This Act truly entrenches Parliamentary sovereignty.  It prevents Parliament from eroding its own sovereignty without the undoubted consent of the People.  It is one in the eye for the European Union and marks the beginning of our struggle to retain our independence.  It deserves to be supported. 

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2 Comments

  1. NHS said,

    11 January, 2011 at 7:07 pm

    Two random thoughts and questions. 1) Wouldn’t this be a case of Parliament binding its successors? (which I would have expected you to oppose in principle, though agreeing with the sentiment behind this specific attempt). 2) The ECJ indulges in the most outrageous power-grabs through its interpretations of treaties. Will it address this problem in any way? I suppose I could just read the damned thing and make my own judgement, but this is an excellent post and I thought you might have a view. Best wishes, Neill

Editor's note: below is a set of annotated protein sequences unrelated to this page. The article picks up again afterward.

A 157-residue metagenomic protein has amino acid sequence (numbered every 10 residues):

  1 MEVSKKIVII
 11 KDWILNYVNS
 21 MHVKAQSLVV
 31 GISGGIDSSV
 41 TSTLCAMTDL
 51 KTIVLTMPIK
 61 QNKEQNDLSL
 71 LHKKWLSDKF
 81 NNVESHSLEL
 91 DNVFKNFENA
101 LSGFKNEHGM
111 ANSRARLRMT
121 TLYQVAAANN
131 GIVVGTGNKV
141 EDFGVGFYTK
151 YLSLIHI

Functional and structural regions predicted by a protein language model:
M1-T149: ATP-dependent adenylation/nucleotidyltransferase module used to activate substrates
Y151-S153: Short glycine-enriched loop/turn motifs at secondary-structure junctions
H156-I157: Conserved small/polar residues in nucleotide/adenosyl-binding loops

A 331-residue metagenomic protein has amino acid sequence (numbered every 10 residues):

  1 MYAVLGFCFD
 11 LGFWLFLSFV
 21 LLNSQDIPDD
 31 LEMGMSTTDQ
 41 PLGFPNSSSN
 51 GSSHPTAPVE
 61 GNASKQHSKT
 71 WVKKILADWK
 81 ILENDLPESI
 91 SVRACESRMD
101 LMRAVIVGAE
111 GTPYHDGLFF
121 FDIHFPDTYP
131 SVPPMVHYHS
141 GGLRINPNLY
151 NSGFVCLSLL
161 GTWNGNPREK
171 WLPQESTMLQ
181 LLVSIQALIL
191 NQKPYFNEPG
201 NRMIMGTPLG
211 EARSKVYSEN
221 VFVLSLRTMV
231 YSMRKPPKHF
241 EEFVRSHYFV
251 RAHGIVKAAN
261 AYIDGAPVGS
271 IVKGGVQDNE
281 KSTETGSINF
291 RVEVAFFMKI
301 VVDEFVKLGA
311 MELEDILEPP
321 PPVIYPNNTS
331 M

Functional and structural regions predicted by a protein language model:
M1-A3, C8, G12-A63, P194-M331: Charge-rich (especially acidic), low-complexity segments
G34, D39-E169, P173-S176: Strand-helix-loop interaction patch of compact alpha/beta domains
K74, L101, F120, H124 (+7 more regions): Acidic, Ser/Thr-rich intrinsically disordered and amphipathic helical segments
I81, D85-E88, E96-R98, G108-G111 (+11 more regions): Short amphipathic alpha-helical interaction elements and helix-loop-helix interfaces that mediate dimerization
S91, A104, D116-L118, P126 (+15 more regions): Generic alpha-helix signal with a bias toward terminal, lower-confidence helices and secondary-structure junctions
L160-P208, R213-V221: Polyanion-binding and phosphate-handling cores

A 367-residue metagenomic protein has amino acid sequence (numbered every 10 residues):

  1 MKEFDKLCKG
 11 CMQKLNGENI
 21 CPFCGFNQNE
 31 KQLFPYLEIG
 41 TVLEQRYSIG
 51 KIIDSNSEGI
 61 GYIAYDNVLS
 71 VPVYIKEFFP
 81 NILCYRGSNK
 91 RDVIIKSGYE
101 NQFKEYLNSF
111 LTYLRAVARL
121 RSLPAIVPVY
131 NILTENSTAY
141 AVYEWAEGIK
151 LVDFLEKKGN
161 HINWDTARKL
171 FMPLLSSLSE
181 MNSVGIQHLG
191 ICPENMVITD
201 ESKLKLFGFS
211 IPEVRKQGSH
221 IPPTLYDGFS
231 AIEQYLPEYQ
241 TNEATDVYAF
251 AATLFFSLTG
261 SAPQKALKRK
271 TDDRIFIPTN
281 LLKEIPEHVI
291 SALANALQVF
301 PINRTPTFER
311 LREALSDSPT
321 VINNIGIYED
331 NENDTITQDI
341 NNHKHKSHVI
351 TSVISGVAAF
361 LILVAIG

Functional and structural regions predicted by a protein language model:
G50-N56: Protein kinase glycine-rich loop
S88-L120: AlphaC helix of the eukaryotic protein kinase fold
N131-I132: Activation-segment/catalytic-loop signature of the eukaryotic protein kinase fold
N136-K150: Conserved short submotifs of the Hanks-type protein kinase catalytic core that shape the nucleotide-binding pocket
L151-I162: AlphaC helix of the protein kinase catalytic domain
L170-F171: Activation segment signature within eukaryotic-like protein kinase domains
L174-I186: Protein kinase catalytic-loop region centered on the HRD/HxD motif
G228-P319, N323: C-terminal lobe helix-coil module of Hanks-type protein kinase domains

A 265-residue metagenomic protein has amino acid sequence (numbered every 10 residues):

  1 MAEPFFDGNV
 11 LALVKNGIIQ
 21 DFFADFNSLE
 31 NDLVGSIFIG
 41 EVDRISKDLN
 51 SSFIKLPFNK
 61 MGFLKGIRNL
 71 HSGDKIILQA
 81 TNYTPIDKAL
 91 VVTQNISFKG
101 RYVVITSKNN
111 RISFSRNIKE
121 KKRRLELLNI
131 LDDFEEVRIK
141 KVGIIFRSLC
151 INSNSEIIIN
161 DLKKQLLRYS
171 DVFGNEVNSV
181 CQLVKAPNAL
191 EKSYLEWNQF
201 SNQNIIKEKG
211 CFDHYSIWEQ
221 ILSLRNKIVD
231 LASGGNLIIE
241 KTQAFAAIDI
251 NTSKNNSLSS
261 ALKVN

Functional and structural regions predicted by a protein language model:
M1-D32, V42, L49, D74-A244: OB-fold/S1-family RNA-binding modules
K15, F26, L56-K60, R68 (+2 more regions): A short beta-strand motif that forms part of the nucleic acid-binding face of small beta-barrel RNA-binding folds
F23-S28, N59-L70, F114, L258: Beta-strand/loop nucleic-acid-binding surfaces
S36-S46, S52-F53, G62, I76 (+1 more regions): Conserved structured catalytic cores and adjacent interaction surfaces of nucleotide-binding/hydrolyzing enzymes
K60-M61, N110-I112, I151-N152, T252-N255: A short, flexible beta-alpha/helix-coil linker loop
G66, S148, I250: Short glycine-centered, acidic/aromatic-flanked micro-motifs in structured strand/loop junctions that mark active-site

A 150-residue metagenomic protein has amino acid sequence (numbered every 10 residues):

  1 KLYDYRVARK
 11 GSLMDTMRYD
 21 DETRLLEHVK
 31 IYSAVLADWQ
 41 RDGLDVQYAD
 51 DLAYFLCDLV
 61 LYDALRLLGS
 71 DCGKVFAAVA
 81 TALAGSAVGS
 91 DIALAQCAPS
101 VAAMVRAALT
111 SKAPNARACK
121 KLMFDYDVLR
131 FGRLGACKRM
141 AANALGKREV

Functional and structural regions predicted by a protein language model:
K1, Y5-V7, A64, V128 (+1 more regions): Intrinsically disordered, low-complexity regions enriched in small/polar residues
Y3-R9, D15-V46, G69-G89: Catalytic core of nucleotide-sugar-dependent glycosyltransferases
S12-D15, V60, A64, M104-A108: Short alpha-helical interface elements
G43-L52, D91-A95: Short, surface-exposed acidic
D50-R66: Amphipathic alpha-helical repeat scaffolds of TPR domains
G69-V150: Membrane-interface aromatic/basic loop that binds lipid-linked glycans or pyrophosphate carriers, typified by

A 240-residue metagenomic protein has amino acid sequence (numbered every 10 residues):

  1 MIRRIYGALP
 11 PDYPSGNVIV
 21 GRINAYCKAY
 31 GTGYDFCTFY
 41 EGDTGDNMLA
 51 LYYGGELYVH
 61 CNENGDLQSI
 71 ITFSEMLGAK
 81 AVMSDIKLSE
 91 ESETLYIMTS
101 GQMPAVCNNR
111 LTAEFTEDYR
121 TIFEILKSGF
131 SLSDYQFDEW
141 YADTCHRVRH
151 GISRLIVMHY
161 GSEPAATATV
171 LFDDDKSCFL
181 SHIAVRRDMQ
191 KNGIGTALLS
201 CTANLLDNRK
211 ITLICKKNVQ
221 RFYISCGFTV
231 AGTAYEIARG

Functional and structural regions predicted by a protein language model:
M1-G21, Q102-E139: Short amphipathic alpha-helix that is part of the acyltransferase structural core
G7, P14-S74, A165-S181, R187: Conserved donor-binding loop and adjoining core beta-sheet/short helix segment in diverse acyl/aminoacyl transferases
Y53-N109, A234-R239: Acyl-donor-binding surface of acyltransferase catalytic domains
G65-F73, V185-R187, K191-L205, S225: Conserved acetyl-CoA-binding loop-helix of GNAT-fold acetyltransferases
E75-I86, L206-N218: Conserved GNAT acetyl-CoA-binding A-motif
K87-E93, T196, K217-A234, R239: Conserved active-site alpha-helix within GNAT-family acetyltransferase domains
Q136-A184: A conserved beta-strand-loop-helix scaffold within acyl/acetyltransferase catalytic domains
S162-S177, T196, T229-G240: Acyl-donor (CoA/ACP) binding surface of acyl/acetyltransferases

2. Marc D said,

    12 January, 2011 at 11:49 am

    Really like the idea for a direct reference to the Supreme Court. Germany’s constitutional court has been very active in reviewing new treaties when they come along and so there’s a clear position there of what their courts would do if EU law mandated something *really* crazy.

    You say that the bill “prevents Parliament from eroding its own sovereignty without the undoubted consent of the People.” Wouldn’t it be preferable from both the Eurosceptic and Europhilic point of view if, in general, it were the People who were sovereign and not the Parliament?

    For the former, earlier referendums (with negative results) might have stalled integration before it reached the current level and for the latter, earlier referendums (with positive results) might have increased the public’s sense of connection with the EU.